The drainage possibilities of the country surrounding New Bern are excellent. The land lies from ten to fifty feet above tide and has from five to twenty-five feet fall to the mile. Under the Drainage Act of 1907, provision was made for the legal es­tablishment of drainage districts, issuing bonds, etc. This act was written under the advice of government drainage experts and embodies the parts of drainage laws that have been found by experience to be the best in other States and countries doing co-operative drainage.

After several years of experimental road work, carried on largely by private subscription, has begun to “go after” good roads to get them. The Board of County Commissioners have engaged an experienced highway engineer to take charge of the maintainance and construction of all roads in the county.

The roads are maintained by the patrol system, using free labor, giving each patrol a section of roads and using eight patrols in the county. The construction of the roads is all done with the convicts of this and the neighboring counties, and the City of New Bern. By this method the work is done at about 40 per cent. of the cost of free labor and enables the county to make the convicts pay for their keep. 

[p. 10]

"Some of New Bern's Residences"

Some of New Bern’s Residences

[p. 11]

"Timber and Timber Lands."



The lands of Eastern North Carolina, and this section especial­ly, are peculiarly adapted to the growth of pine trees. In this respect it can truthfully be said that no where can be found better timber growing lands than here. The kinds of timber to be found in the territory lying around New Bern are pine, gum, cypress, poplar, oak, and other hardwoods. Pine, gum and cy­press predominate. The pine is known as short-leaf, which has a well known significance in the markets of the world as North Carolina pine. The gum is known here as sweet and black gum, and is of a very fine quality and size.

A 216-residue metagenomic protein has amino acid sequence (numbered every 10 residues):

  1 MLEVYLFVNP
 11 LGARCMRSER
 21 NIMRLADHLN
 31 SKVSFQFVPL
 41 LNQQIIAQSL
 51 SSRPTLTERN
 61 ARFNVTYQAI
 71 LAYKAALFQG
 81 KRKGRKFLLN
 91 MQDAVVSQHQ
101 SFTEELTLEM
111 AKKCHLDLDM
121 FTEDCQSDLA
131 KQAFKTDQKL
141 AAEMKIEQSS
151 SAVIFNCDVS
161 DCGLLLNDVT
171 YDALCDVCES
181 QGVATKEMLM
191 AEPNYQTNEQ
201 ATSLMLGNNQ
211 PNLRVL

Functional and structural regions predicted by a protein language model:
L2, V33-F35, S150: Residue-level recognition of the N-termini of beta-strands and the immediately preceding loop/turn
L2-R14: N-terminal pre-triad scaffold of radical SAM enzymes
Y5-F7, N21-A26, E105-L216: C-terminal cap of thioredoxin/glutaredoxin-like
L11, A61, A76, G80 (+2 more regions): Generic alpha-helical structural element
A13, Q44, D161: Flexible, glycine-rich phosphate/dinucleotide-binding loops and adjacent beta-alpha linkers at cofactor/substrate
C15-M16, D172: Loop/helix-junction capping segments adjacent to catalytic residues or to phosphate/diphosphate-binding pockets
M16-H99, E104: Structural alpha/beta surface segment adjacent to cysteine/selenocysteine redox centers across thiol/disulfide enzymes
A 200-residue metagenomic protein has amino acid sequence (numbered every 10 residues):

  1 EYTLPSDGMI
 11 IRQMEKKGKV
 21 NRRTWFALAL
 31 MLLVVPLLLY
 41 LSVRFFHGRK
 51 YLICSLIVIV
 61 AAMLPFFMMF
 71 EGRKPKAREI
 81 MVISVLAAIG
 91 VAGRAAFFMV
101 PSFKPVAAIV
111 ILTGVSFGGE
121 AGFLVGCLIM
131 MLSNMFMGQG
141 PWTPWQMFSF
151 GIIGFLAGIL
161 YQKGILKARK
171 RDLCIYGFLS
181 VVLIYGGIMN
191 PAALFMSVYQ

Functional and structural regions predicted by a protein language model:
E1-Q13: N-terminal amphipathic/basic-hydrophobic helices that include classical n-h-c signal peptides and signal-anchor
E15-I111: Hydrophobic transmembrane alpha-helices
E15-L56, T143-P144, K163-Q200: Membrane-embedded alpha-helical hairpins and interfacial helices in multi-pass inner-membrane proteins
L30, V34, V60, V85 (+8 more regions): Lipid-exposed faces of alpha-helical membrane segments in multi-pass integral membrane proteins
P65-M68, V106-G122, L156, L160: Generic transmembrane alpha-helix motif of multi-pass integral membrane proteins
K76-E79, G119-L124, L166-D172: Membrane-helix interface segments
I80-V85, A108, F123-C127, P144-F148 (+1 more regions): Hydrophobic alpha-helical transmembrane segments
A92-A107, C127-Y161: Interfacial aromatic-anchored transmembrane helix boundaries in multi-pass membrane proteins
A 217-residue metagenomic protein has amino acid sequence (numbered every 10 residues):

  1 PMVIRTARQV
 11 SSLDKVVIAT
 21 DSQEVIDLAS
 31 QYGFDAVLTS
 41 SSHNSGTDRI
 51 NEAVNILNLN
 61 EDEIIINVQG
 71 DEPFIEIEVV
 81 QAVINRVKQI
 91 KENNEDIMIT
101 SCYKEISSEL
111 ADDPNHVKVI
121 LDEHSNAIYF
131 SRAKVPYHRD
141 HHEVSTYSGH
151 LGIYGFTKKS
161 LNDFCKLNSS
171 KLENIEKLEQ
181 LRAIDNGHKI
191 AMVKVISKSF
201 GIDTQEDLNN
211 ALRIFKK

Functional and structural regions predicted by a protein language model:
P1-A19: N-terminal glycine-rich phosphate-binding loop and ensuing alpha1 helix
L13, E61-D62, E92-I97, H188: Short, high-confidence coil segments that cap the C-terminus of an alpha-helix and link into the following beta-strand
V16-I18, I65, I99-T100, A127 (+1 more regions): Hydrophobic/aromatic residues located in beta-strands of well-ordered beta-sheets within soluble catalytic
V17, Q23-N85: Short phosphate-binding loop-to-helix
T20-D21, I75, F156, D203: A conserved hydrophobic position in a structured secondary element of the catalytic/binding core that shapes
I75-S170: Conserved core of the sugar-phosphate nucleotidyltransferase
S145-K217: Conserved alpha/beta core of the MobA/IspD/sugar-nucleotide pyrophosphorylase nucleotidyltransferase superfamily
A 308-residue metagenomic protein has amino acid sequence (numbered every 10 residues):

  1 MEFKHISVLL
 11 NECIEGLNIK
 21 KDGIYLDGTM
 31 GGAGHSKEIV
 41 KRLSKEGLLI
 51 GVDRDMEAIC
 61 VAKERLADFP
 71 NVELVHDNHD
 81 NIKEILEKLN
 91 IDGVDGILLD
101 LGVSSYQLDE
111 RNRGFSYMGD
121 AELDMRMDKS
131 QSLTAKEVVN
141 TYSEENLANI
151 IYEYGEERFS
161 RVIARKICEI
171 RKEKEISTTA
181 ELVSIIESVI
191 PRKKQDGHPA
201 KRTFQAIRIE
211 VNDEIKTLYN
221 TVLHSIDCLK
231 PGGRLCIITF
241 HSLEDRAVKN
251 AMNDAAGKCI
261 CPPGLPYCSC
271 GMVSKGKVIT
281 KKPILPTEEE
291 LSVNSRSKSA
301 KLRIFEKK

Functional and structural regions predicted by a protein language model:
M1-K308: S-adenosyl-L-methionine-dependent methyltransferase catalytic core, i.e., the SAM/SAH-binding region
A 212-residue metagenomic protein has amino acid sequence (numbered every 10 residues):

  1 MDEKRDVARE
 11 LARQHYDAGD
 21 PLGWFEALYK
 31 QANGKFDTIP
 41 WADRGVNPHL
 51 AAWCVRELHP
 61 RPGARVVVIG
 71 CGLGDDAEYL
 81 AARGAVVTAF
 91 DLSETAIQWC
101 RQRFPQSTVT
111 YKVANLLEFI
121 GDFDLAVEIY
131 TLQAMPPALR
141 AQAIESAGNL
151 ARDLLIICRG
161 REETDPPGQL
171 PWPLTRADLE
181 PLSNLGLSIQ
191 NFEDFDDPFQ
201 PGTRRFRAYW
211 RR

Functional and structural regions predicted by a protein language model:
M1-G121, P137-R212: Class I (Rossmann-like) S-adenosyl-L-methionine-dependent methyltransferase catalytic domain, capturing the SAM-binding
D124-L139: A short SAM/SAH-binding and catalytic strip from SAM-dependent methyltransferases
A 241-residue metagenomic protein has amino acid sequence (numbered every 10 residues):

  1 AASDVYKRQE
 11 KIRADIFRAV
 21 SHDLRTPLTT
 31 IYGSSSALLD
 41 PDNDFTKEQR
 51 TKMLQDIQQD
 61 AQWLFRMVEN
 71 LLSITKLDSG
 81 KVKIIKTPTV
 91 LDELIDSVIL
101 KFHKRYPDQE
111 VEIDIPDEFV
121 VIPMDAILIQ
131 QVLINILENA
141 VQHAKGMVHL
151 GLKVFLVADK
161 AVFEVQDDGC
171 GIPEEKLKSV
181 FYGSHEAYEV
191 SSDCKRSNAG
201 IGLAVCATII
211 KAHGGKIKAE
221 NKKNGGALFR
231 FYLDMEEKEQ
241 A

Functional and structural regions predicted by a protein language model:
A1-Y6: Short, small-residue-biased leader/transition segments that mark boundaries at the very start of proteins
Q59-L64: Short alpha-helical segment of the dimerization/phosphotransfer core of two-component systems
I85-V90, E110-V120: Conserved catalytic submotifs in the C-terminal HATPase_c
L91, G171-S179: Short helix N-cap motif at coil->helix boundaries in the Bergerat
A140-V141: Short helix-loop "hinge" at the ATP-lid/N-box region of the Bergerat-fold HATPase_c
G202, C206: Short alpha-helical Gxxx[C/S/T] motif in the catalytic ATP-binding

The number of large saw mills here are almost exclusively con­fined to cutting pine, and the large areas of gum, cypress and other hardwoods offer attractive propositions to those seeking investments in the purchase and manufacture of this class of timbers.

The hardwoods here, as a rule, still belong to the owners of the soil, and can be bought at very reasonable prices.

The decided advantage of this section from the standpoint of the timber and timberland is that the trees seem to grow as fast as they are cut.

The supply of timber and timber lands in this section that can be purchased at favorable rates, both from the standpoint of quantity and quality, is amply sufficient to attract those seeking profitable investments in standing timber or the manufacture thereof. In a radius of forty miles of New Bern there is for sale over one-half million acres of timber lands, well set in mer­chantable timber of different kinds, principally pine and gums, which can be bought cheap.

It is a mistaken idea to suppose that all of the timber in this section has been cut or is owned by the saw mill man. They have a sufficient supply purchased to run their mills for a number of years, but more than 50 per cent. of the standing timber is un­sold.

The cut over lands of fifteen years ago are ready to cut again. The writer knows of tracts of land that have been cut over three times during the past twenty years and the timber cut the last time was more valuable than either of the other cuttings.

We need more capital here. We need more enterprises here to develop the almost inexhaustible resources of this section.

New Bern is ideally located from the standpoint of manufacturers

[p. 12]

Photographs of the Post Office, Elks Temple, Union Station, and a Street Scene.

Post Office

Elks Temple

Union Station

Street Scene

[p. 13]

"Rates of Transportation."

of lumber. The railroad and water transportation for logs for the mill and lumber for the market is satisfactory, ample and cheap.